had potbellied pigs since 1989 and once in a while there is just a very
special piglet. Granted each pig is unique is his or her own way, but the
exceptional pig is just so much fun. Let me tell you about one such pig, who
will remain nameless for the time being.
Kayla Claire (KC), who was kept back to be a
breeding sow because of her extraordinary lovey-doveyness, and her husband,
Albert, had a litter of piglets in April 2004. Seven little ones were born
fast and furiously, up and nursing like champs. All was well until about day
four when I noticed one of the females (Little One) wasnít gaining weight
like the others. I watcher her nurse and she was going through the motions.
She did not have a cleft pallet. KCís udder was fine and the teat that
Little One was nursing appeared to have plenty of milk.
I decided to supplement her and used a 3 cc syringe
filled with milk replacer to feed her. She didnít seem particularly fond of
this, but I maintained that she needed it and fed her religiously three
times a day. She still was not gaining like the rest, but showed no signs of
any medical problem. I guess in the peopleís world, her condition would have
been diagnosed as "failure to thrive".
One day while with mom and litter, I noticed the
enema bottle I had used on KC and thought this might make a good nursing
bottle for Little One. So I sterilized it and added the formula. Little One
latched on like this was the best and she began to put on a little weight,
but she would never catch up with her littermates. It was quite the ritual.
I had a little pink towel and the enema bottle. When Little One saw me
coming with these items, she knew it was feeding time. I would lay the towel
on a big rock in the pen and she would run up on it and madly suck her enema
bottle. It was quite cute and rather endearing. She had been getting special
attention three times a day since day four. Needless to say, she was very
A pig client, Jan, came one weekend to drop off her
little darling for boarding. On the usual farm tour, we came to the pen with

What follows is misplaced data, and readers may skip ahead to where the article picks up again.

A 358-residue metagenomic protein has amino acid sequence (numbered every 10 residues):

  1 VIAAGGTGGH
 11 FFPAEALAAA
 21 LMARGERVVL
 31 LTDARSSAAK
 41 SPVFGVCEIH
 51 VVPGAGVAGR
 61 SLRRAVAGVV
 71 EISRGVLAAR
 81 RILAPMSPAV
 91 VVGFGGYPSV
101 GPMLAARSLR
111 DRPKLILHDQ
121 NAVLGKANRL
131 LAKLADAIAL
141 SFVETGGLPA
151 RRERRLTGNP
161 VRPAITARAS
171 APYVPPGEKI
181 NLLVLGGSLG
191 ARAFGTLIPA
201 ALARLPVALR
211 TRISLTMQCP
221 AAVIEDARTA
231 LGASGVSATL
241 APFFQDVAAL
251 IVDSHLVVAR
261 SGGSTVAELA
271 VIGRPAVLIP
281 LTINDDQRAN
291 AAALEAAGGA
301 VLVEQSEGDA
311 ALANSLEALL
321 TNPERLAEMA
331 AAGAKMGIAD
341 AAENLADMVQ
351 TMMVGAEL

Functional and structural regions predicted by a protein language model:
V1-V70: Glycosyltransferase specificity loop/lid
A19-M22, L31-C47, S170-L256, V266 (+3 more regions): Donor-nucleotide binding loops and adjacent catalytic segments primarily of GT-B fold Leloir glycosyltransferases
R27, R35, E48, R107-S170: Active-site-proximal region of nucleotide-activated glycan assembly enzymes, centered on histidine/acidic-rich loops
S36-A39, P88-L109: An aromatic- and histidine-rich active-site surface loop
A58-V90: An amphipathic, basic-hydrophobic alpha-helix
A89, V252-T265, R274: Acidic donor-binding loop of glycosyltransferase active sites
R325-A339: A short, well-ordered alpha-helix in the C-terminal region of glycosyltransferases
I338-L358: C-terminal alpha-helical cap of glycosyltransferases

KC and her litter, featuring Little One nursing from her bottle. Jan said,
"She is so little. You should name her Mini." I replied that Mini was a very
cute name, but in my mind I felt this was just too common a name for my very
special Little One. Bottle in hand, I turned to Jan and said, "Mini means
little, but look at the enema bottle she uses to nurse. What about calling
her Anemone, a combination of the two and a lovely flower to boot?" It was
final. Anemone she would be.
I had to leave town and I felt that my husband,
Brian, would not fancy feeding this little piglet from an enema bottle. My
new task was to teach Anemone to drink from a pan. Experience told me that
this could be a difficult task, with resistance from the piglet. But Anemone
was happy to accommodate me and happily sipped milk from her special little
pottery bowl. Mission accomplished.
Anemone will let anyone pick her up and love on
her. This is very unusual for a young piglet. My favorite maneuver with her
is to rub her belly until she flops and then roll you over. I continue to
roll her over as many times as I wish. She seems to enjoy it. She also likes
her pink pig pillow and manages to make it her thrown more often than the
I just love this little girl. She is not short on
bravery or brains -- she picks fights with her littermates and gets right
into the food bowl, when pellets are provided. She is always right in front
when special treats are offered and is a quick learner. She can sit and
comes when she is called. Iíve tried to make Brian come to terms with the
fact that this pig is truly special and we need to keep her. His response is
that, "She can be very special to someone else. We have enough pigs!"
Anemone will live with her sister-pig, Bubbles,
only two hours from the farm. The girls will come to board a few times a
year when their family goes away and I can always go and visit when Iím in
the area. But, I will always remember this Little One fondly and miss her
bunches when she leaves me for her new home.
Temperament is certainly something that I breed for
and Anemone comes from a long line of wonderfully tempered pigs. As
mentioned earlier, her mom, Kayla Claire, was always right in my lap as a
piglet and her dam, Kiayla, was the very same way. Kiaylaís mother,
Munchkin, to this day is sweet as can be at thirteen years old. And we still
have Munchkinís dam, Agnes of Hog, who is fourteen years old and Anemoneís
great-great grandmother. The only one missing is Jitterbug, my first sow and
Aggieís dam, who died in January 2003. I just am so pleased that my pigs are
staying happy and healthy into their golden years.
I love my life and all the joys the pigs bring!